Reuters photojournalist Brendan McDermid was struck and shoved to the ground by a New York City police officer while he was covering protests against police violence in the borough of Brooklyn on June 3, 2020.
The protest was one of many held this year across the U.S. following the May 25 police killing of George Floyd in Minneapolis.
McDermid was photographing the demonstration in downtown Brooklyn, where police had mustered near Cadman Plaza Park to try to block demonstrators from advancing. According to a letter Reuters General Counsel Gail Gove wrote to the New York City Police Department, provided to the U.S. Press Freedom Tracker, an officer first noticed McDermid around that time. Protesters and police clashed, and police began arresting demonstrators, sometimes using physical force, as the protest moved toward Borough Hall.
The officer who had observed McDermid continued to watch him, Gove wrote. After moving about four blocks, the officer approached McDermid, got very close to his face, and shouted at him to “get out of here!”
McDermid was clearly marked as a journalist, displaying his press pass and wearing a flak jacket with the word “PRESS” clearly visible, Gove wrote. An account of the encounter in a June 6 letter by the Reporters Committee for Freedom of the Press noted that McDermid complied with police orders as he was covering the protest.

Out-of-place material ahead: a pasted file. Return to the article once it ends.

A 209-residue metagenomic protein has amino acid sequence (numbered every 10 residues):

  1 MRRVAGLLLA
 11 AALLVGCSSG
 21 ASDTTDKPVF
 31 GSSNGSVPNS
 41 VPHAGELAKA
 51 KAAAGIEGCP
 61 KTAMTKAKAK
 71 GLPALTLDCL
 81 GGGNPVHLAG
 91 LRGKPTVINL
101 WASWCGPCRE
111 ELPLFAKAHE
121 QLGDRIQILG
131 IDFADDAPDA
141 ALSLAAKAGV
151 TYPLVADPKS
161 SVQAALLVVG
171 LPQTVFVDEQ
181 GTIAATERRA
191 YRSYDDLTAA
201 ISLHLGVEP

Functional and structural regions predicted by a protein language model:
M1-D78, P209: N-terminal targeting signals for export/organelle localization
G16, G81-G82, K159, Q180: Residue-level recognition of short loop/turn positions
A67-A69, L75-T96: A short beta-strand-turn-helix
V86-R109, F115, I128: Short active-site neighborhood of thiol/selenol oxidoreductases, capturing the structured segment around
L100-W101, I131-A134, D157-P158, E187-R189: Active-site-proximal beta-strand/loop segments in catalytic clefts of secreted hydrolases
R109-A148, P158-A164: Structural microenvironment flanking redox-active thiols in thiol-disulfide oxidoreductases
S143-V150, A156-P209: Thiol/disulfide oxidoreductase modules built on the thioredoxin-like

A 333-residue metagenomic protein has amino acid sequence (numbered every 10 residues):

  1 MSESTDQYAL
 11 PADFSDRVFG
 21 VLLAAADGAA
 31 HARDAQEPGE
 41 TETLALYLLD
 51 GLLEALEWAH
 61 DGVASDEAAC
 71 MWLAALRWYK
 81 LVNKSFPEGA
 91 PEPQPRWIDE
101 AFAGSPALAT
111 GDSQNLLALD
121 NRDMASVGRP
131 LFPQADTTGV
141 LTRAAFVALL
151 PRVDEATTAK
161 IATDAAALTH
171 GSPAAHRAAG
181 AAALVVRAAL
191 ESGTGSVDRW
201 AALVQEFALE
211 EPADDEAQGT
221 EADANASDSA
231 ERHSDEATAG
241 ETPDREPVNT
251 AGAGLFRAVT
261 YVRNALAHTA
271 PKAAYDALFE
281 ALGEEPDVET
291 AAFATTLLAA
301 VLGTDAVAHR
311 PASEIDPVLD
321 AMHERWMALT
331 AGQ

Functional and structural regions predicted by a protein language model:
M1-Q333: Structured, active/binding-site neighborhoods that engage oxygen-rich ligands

McDermid continued to photograph the scene after the officer left. A short time later, according to Gove, McDermid turned and saw the officer charging at him from about 10 feet away. The officer struck the photographer with his baton in his chest, and knocked him to the ground. While McDermid was on the ground, the officer hit him in the leg and on his helmet and laughed, Gove wrote.
McDermid consulted with a doctor after the assault, according to Gove. He wasn’t injured, which Gove said was because of the protective gear he was wearing.
The NYPD didn’t respond to requests for comment about the incident.
“Journalists must be allowed to cover the news in the public interest without fear of harassment or harm, wherever they are,” a spokesperson for Reuters said in an email to the Tracker.
RCFP referenced the assault on McDermid and several other incidents targeting journalists in its June 6 letter to New York Mayor Bill de Blasio and NYPD Commissioner Dermot Shea urging the city to discipline officers who arrested or assaulted journalists, along with taking other steps to protect journalists covering protests.
The U.S. Press Freedom Tracker is documenting several hundred incidents of journalists being assaulted, arrested, struck by crowd control ammunition or tear gas, or having their equipment damaged while covering these protests across the country. Find these incidents here.